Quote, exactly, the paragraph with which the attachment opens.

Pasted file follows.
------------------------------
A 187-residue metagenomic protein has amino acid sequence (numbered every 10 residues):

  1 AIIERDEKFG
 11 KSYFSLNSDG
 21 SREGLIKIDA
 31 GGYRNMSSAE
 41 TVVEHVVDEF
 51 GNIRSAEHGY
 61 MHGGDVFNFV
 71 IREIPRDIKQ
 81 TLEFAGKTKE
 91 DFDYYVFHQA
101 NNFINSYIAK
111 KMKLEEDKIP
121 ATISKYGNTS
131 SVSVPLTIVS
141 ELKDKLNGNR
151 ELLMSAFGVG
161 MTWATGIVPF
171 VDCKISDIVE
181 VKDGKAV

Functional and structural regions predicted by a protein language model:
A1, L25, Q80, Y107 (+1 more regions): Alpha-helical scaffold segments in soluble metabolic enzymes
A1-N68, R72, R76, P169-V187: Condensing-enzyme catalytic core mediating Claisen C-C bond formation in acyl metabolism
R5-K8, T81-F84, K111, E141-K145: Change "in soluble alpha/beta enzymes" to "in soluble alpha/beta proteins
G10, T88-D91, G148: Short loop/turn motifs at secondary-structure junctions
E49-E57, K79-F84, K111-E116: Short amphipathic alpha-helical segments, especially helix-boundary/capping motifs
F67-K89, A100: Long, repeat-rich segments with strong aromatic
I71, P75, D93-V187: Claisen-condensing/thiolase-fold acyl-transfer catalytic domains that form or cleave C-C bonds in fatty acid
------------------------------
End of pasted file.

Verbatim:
A 187-residue metagenomic protein has amino acid sequence (numbered every 10 residues):